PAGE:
Bold, broad-sweeping reforms proposed by Ontario’s Capital Markets Modernization Taskforce

Ontario’s Capital Markets Modernization Taskforce, established by the provincial government in February 2020, has published its initial report1. Guided by the goals of modernizing the regulatory framework and making Ontario’s capital markets more attractive globally, the Taskforce is soliciting feedback on 47 “high-impact” proposals. Submissions are requested by September 7. The Taskforce intends to deliver its final recommendations to the Minister of Finance by the end of 2020.

Many of the Taskforce’s proposals are bold and innovative, covering a range of topics from enhanced capital raising activities and market access to regulatory structure reforms. The proposals also vary in character—many are driven at reducing regulatory burden, while others would bring significant government intervention in commercial and governance practices for market participants. The report only makes passing reference to harmonization across Canada—in order to avoid the development of conflicting and potentially more costly regimes, ensuring any new proposals are harmonized across all major Canadian jurisdictions will be critical.

A summary of some of the most notable proposals are highlighted below.

Capital-raising reforms

  • Introduce an alternative public offering model. Introduce a new public offering model as an alternative to the prospectus regime that would allow issuers who have been reporting for a minimum period of time (such as 12 months) to offer freely tradeable securities of a listed class, subject to an annual limit, through a streamlined disclosure document.
  • Develop a well-known seasoned issuer model (WKSI). Make capital raising more cost-efficient for large issuers who meet certain prescribed thresholds (known as a WKSI), by allowing these issuers to file a shelf prospectus that is automatically effective with no regulatory review (similar to the U.S.).
  • Liberalize the testing-the-waters regime. Make it easier for reporting issuers to pre-market public offerings to institutional accredited investors prior to the filing of a prospectus (consistent with recently liberalized testing-the-waters rules adopted in the U.S.).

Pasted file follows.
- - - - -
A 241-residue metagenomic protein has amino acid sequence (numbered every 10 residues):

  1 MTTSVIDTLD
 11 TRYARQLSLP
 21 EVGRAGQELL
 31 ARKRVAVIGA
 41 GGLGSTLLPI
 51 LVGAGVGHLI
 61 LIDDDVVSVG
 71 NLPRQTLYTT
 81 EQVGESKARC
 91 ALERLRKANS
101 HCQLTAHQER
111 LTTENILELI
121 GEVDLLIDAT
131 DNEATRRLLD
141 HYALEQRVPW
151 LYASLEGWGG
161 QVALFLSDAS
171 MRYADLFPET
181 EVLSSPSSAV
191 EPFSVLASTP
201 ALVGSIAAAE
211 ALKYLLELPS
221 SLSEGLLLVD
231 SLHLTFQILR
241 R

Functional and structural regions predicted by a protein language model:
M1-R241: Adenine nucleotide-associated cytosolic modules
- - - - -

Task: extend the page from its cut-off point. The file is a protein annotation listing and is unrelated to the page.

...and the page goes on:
• Prohibit short selling in advance of prospectus offerings and private placements. To combat aggressive short selling practices that sometimes occur in advance of public offerings and private placements (which are designed to depress share prices prior to pricing), adopt a rule prohibiting market participants from acquiring securities in an offering if they have made short sales of the same type of securities in a period ahead of the offering.
  • Eliminate the four-month hold period for securities sold to accredited investors. In recognition that accredited investors are sophisticated and hold periods adversely impact liquidity, eliminate the current four-month hold period for securities sold to accredited investors on a private placement basis (provided that the issuer has been a reporting issuer for at least four months).
  • Expand accredited investor definition based on proficiency. Allow issuers to privately place securities to a broader group of sophisticated investors by expanding the accredited investor definition to include individuals who have completed certain proficiency requirements, such as the Canadian Securities Course Exam, the Exempt Market Products Exam and the CFA Charter.
  • Allow an increased role for exempt market dealers (EMDs). To open up additional channels of financing to issuers, particularly venture issuers, permit EMDs to act as selling group members in prospectus offerings and sponsors in RTOs.
  • Restrict the bundling of underwriting and commercial lending services. To combat practices that are perceived to harm independent investment dealers and conflict with the delivery of independent advice to issuers, prohibit registered dealers from providing capital markets advisory/underwriting services under certain types of exclusivity arrangements with an issuer. Also under consideration is a blanket prohibition on the provision of capital markets advisory/underwriting services by registered dealers whose affiliates are commercial lenders to the issuer.
  • Increase access to shelf system for independent products. To ensure that investors have equal access to a broad range of products, prohibit bank-owned dealers from offering proprietary-only shelves by requiring them to include independent products on their shelves if requested, and report on the percentage of proprietary versus independent products offered or sold on a quarterly basis. The Taskforce also suggests that while bank-owned dealers may be permitted to exclude independent products that are reasonably determined to be unsuitable, independent manufacturers should be able to challenge these determinations by raising them with the relevant SRO.

Corporate governance and proxy-related reforms

  • Mandate the adoption of diversity targets and director term limits. Require TSX-listed companies to set targets and disclose annual data on the representation of women, black people, Indigenous people, and people of colour (BIPOC) on boards and in executive officer positions. The Taskforce requests input on the appropriate threshold for such targets, including in particular whether a target of 40% for the representation of women and 20% for the representation of BIPOC with a 3-5 year timeline for achievement would be appropriate. To encourage board renewal, set a 10-year maximum tenure limit for directors, with an allowance that 10% of the board can exceed the maximum for up to two years.